Before I moved from Indianapolis, IN to Knoxville, TN I found myself looking into the local beer scene. Having grown up in an area where I had access to phenomenal local and national brews, I was eager to see what East Tennessee had to offer. In doing so however I realized I was living on the wrong side of the Smoky Mountains. Just a two-hour drive on interstate 40 would take you to the epicenter of beer for the southeast, Asheville, NC. With New Belgium, Sierra Nevada, and Oskar Blues all setting up shop on the right side of the mountains, there must have been some reason to why a city like Knoxville wasn’t chosen for east coast operations. With access to the Tennessee River, a growing population, and a food scene that’s eager to shy away from national chains, it seems Knoxville would be an ideal location at first glance, but then it is the other side.
Outdated & Changing
Tennessee has historically been one of the highest states for sin taxation. With this, the state has skirted by with interesting alcohol laws. Unfortunately for the beer drinker, the craft climate in the Volunteer State has been rather dry with some exceptions that have managed to gain national attention like Blackberry Farm, Wiseacre, Yazoo, and Yee-Haw.
Luckily, in January the beer cap for the state will rise from 6.3% to 10.1% ABV, allowing more opportunities for Tennessee breweries to experiment and distribute. More important though is what this change will mean to breweries looking to expand their distribution to the Volunteer State. Grocery stores will be impacted the most from this arrangement and I am sure I will witness an influx of new SKUs hitting the shelves in January.
I recently was doing a route and bumped into Mike, a Lagunitas sales rep (formerly of Allagash), who talked to me a little bit about what his journey has been like over the last several years. This conversation, which occurred outside of a regional restaurant, lasted only about 10 minutes, but in those 10 minutes we talked about what his previous role was like and what it was like to sell beer in Asheville. His words in a hyper condensed form were, “It’s Nuts.”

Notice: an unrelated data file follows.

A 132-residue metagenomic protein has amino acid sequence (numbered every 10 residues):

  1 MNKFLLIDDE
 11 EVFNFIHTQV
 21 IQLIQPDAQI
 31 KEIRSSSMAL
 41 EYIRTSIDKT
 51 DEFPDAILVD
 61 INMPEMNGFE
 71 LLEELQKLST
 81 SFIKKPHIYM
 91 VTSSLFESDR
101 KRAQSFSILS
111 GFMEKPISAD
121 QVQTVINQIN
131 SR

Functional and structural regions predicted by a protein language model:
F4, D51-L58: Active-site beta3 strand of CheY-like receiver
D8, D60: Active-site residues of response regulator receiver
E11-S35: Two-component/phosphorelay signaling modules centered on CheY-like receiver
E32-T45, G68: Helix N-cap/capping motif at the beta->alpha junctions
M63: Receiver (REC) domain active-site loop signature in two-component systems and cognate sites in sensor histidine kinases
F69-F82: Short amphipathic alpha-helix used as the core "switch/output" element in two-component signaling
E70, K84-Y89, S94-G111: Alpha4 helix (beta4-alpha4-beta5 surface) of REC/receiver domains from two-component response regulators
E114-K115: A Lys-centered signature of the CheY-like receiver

North Carolina has some of the most progressive beer legislation in the country. This legislation has benefited both the local breweries that have seen tremendous growth, in addition to the new kids on the block like New Belgium’s new 127,000 square foot facility.
In a recent Brewbound Brewtalks of Asheville, it was mentioned that 10 MILLION tourists visited the city in the past year, most likely to see the new expansive operations and enjoy the outdoors. As a fan myself, I hope to visit Asheville in the next couple months to understand this movement in the south.
So what does the other side look like if you visit it then? What would a beer drinker have to look forward to after all of these reasons pointing towards interstate 40 east? You can look forward to a slow growing craft beer scene in most instances and passionate southern hospitality.
When you arrive to Knoxville, TN you immediately will notice the Sunsphere from the 1982 World’s Fair as well as the Tennessee River flowing right beside the city. There are no hundred-person lines to try beer at a taproom and no bottle or can releases where visitors stretch around the block. Knoxville hasn’t been caught up in that scene yet, but it may in the future. Everything moves a little slower in the south and relationships are formed with the people whom you sit next to at the brewery you decide to visit. For most, this may be just what the doctor ordered; egos left outside and a comfortable climate to talk about beer and what it means to the community.
The two breweries I have been visiting since moving here are Crafty Bastard Brewery and Alliance Brewing Company. These two find themselves in a scene they are shaping. The regulars they have earned have allowed for business to open around their space. Whether it is a coffee shop down the street or a running company, they are making an impact in small business growth.
Experimenting with Brettanomyces strains and cocktail inspired brews, these two are able to maneuver unlike some breweries even twice their size. These are the perks of being a microbrewery.
Outside of what they brew for themselves, they’re contributing to the learning process of the home brewing community. Aaron, the head brewer at Crafty Bastard, recently brewed an amber base he portioned off to a number of home brewers who would in turn add their own twist. Because of the fermentation constraints on these breweries, tapping into the home brewing scene allows for faster recipe development and execution.
The market in East Tennessee isn’t saturated by any means and I haven’t even covered some of the biggest players. These two are a point on the map for travelers passing through to give a chance. They may not have the reputation yet, but all breweries started somewhere and these two have a promising future if they continue to focus on brewing unique beer without sacrificing quality.
New Rigs On The Block, Mostly
There are several new brewhouses operating in the Knoxville area and one that is particularly different. Balter Beerworks and Schulz Brau Brewing Company both opened their doors this year to the community. Both feature plenty of new stainless thanks to strong financial support, while some systems have a more earthy approach. Saw Works Brewing Company located just north of Old City is the oldest microbrewery at just six years old. Although, when looking at their system of brick and wood, one might think it was even older.
Personally, I will continue to work on improving my writing and photography. But, as a new voice in the Knoxville beer community, I will be interested to see in a year what growth lies ahead for all of these young breweries on "the other side."
Writing & Photography by yours truly.